Step 2. At the beginning of the fermentation process, the respiration processes of micro-organisms creates negative pressure in the demijohn. This must not be allowed to last for longer than three days. If the yeast culture does not grow, the juice must be inoculated again.
4.2.6 Prepare vinegar with Acetobacter aceti
19.1.4: Prepare vinegar from wine
9.2.22 Vinegar bacteria medium
Equipment: aluminium foil, 1 glass tube, 1 aquarium pump, 1 glass tube, right angled, 1 one way tap, right angled, 2 pipettes, 5 mL, sterile, 1 conical flask, 500 mL pipette aids, 1 culture tube, 1 rubber bung, single bored, 2 glass bottles, 1.5 litres with stopper attachments at their bases, 1 rubber bung, double bored, rubber tubing, stand material
Materials: pure culture of Acetobacter aceti (DSM-No. 3508) beech tree shavings, cotton wool, distilled water, sterilized distilled water, 750 mL, wine (cider or unsulfured port) 250 mL, 1 M NaOH
Time needs: preparation and autoclaving of the solutions: 45 minutes, preparing the culture: 15 minutes, waiting time: 48 hours, constructing of fermenter and preparing main cultures: 45 minutes
Preparation: Suspend again the culture of Acetobacter aceti according to the manufacturer's instructions, inoculate the culture with 100 mL vinegar bacteria medium in a 300 mL conical flask. To ensure sufficient addition of oxygen, place the flask on to a magnetic stirrer for 48 hours. The stirring rods should be autoclaved with the culture medium before use.
1. Attach a 1.5 litre bottle that has a fixture for a bung at its base about 40 cm above the table, using the stand. A single bore rubber bung with an angled, one way tap seals the lower outlet of the bottle where the bung is attached.
2. Attach a second bottle of this kind directly beneath the outlet of the one way tap, or "fermenter". Seal its lower outlet with cotton wool inside, fill its interior with beech shavings. The beech shavings immobilize the vinegar bacteria to the fermenter. The cotton wool should retain coarser particles that can be separated from the wood shavings.
3. Close the lower outlet of the second bottle with a bung that has been bored through twice. In one of those openings, attach a glass tube as an attachment for the aquarium pump. In the other, insert a right-angle glass tube as a product outlet.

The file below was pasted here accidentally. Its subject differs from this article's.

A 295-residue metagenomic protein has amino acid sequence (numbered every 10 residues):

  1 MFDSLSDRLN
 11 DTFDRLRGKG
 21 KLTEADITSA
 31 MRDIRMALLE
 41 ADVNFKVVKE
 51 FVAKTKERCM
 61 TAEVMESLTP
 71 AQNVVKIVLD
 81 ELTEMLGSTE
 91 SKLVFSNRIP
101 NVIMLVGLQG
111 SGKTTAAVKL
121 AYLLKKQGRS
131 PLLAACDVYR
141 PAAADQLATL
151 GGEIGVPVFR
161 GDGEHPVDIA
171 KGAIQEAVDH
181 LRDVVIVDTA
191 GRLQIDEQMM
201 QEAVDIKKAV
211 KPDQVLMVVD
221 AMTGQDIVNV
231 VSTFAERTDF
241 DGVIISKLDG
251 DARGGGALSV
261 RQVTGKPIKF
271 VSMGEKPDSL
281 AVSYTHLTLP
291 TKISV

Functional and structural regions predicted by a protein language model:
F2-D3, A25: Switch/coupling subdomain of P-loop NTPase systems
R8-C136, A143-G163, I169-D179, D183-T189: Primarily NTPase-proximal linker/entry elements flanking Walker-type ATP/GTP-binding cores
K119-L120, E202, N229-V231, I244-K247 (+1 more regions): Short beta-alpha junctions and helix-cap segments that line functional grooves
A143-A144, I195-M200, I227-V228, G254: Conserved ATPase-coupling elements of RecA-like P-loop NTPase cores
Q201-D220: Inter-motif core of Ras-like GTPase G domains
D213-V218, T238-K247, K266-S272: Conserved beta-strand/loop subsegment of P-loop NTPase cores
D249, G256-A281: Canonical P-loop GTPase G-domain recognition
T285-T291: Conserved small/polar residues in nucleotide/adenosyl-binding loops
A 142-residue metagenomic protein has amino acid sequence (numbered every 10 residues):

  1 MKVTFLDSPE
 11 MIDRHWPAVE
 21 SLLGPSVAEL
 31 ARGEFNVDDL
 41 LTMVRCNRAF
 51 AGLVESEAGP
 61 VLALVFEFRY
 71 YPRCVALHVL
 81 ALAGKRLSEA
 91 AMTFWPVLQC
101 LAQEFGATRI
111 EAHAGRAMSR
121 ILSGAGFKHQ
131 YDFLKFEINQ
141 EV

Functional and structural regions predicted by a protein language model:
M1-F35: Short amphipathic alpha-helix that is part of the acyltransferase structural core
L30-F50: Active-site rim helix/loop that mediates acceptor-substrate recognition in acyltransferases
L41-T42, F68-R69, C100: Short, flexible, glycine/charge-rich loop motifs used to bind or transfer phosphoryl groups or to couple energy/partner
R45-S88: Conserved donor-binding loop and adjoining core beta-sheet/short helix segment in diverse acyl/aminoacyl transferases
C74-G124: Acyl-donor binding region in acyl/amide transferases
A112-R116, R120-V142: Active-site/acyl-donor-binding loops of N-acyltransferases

4. Use an aquarium pump to blow air constantly into the inside of the fermenter through the bung, the cotton wool filter keeps the system sterile.
5. As medium, use a mixture of unsulfured port and sterile distilled water in the ratio of 11. The pH value must be adjusted to 7.0 using 1 M NaOH. Pour 200 mL of the medium over the beech shavings in the fermenter. Allow the contents to stand for 48 hours. The wine must be unsulfured so that the vinegar bacteria do not die off. This is the case in home-made wines and is usually true of ports, as well. The pH value of the medium must be adjusted to 7.0 so that the reduction of the pH value because of the formation of vinegar can be monitored.
6. Place the other 800 mL of the medium in the upper container. Adjust the tap so that it releases one drop per 5 minutes. 7. The product is continuously caught in a 500 mL conical flask at a rate of 1 drop per five minutes. Test the product once a day with indicator paper to monitor the development of acid. Air is blown into the bioreactor because without oxygen, the vinegar bacteria would die. The air must be filtered so that it is sterile because the air in the room contains fungal spores that develop in the fermenter and may cause the formation of mould on the beech shavings.
4.2.7 Microbial decomposition of thin paper, cigarette paper
Equipment: 1 autoclave or pressure cooker, 2 glass Petri dishes, 1 large dish that can be covered as a damp chamber, 1300 mL conical flask with cellulose bung, 1 drying cupboard or a Bunsen burner, tripod, pipe clay triangle, and crucible
Materials: 80 g soil, absorbent paper (approx. 90 cm2) sterile tap water, 6 strips of cigarette paper
Time needs: sterilization of the water: 30 minutes, sterilization of a part of the soil sample: 180 minutes, preparing the experiment in the damp chamber: 15 minutes, waiting time: about three to four weeks
Preparation: Sterilize 100 mL tap water in a closed conical flask for 30 minutes. Sterilize half of the soil sample in a glass Petri dish in a drying cupboard at 180oC for three hours, or use a Bunsen burner, tripod, pipe clay triangle, and crucible for 30 minutes.
1. Place the unsterilized part of the soil sample into a glass Petri dish. Dampen the sterilized soil sample with sterile tap water in the other sterile Petri dish. Ensure that both of the experiments in preparation are equally damp. The sterile soil serves as a control, no micro-organisms should grow on the cigarette paper during the four weeks.
2. Place three strips of cigarette paper, 1 cm wide, on the dampened soil sample in each of the Petri dishes. For health reasons, cigarette paper does not contain lignin and is therefore more suitable for this investigation than is filter paper, which does contain lignin. Lignin prevents enrichment of organisms that decompose cellulose.
3. Cover both Petri dishes, seal the edges with adhesive tape, and place them into the larger dish, which has been covered with dampened absorbent paper. Cover the large dish. The Petri dishes must be sealed so that micro-organisms do not accidentally escape and dangerous micro-organisms do not develop. The damp chamber prevents the soil from drying out.
4. Allow the experiment to stand in a safe place for about four weeks. Only micro-organisms that decompose cellulose be enriched on cigarette paper because cellulose is the only source of carbohydrate in the paper. micro-organism that grow on the paper also live off cellulose.